Winter of the World

Two down, one to go.

winter worldEpic barely describes the sweep of Ken Follett’s Century Trilogy. He manages to insert a cast of Welsh, Russian, German and American characters into nearly every significant historic event (the Blitz, D-Day, the atomic bomb) in the lead up to and the aftermath of the Second World War.

Their stories intersect in Fall of Giants (Book One) and continue to intertwine in Book Two. Now, of course, it’s the children of WWI fighting, spying and dying in WWII as their parents take on leadership roles and deal with the consequences of their actions in their respective countries.

Egos and desires come up against the mores and prejudices of the time. Barriers between classes begin to weaken. Gender roles begin to change, but not without a fight by courageous women of our mothers’ and grandmothers’ generations. These women, widowed or left alone by soldiering husbands, fended for their families under decidedly unequal conditions. They strove for equal pay, access to birth control, affordable health care and the right to vote. Sound familiar?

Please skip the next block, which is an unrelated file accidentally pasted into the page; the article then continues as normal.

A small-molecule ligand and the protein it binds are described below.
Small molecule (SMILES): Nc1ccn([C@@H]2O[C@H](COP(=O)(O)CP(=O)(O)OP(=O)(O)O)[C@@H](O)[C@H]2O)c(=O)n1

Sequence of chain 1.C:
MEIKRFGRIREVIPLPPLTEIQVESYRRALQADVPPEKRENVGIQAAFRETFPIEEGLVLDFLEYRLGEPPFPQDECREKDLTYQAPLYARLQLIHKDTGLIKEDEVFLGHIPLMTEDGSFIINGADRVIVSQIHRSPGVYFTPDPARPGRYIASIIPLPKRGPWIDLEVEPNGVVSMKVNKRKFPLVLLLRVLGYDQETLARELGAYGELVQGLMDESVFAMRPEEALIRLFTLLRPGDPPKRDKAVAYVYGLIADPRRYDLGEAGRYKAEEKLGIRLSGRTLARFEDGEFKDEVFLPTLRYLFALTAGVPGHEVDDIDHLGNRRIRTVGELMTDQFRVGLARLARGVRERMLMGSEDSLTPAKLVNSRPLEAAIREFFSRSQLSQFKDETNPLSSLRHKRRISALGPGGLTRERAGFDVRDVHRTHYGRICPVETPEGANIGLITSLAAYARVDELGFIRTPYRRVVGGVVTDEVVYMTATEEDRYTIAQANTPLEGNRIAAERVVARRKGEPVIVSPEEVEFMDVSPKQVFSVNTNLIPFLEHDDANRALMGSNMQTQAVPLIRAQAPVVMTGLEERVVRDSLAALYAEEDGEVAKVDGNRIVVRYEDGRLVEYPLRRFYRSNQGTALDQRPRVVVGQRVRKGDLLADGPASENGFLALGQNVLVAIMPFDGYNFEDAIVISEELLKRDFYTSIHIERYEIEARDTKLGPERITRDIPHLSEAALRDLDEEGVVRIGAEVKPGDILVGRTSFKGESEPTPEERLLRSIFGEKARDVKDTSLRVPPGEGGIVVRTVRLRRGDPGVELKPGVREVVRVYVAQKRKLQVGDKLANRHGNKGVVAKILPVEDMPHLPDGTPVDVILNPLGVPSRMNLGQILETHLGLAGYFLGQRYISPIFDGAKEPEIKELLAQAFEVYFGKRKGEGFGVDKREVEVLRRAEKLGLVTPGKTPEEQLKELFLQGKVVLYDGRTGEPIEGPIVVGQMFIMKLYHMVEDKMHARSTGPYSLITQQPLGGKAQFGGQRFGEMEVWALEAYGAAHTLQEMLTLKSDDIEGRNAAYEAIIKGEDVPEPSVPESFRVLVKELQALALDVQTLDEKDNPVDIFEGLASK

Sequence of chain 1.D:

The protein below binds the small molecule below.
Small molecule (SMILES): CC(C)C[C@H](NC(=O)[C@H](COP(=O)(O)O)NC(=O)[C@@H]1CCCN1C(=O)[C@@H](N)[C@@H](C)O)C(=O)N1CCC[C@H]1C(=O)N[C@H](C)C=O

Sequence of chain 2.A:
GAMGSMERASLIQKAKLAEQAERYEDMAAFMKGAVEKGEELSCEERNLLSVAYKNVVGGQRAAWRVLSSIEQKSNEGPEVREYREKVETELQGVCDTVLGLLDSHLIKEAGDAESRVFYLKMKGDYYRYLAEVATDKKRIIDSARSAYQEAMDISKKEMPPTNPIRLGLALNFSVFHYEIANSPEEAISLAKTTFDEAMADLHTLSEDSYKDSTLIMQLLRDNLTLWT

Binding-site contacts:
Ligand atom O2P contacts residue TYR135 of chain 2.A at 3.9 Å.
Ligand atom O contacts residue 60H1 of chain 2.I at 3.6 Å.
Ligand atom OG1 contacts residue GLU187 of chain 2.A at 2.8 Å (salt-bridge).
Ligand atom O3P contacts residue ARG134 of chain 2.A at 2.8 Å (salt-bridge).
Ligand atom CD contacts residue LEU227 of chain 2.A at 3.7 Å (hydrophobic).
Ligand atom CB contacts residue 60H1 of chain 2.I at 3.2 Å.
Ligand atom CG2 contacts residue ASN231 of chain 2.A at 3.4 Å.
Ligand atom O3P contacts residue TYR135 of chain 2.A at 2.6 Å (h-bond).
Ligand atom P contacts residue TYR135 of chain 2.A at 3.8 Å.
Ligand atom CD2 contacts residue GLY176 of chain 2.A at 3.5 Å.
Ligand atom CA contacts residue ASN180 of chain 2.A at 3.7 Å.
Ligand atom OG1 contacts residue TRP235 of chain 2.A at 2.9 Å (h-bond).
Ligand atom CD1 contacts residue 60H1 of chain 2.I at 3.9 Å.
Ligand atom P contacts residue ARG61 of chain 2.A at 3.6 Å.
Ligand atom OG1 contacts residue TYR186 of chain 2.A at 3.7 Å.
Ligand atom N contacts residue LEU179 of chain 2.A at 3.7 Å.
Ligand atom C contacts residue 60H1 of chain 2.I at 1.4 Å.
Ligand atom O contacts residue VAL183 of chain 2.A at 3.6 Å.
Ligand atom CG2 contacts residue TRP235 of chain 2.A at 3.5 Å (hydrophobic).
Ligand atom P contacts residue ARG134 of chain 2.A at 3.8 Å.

Winter of the World has enough bloody battles, political intrigue, villains, heroes, sex and romance to satisfy most readers. I’m glad for my kindle, though. At over 800 pages, reading and lugging around this tome might just qualify as strength training.

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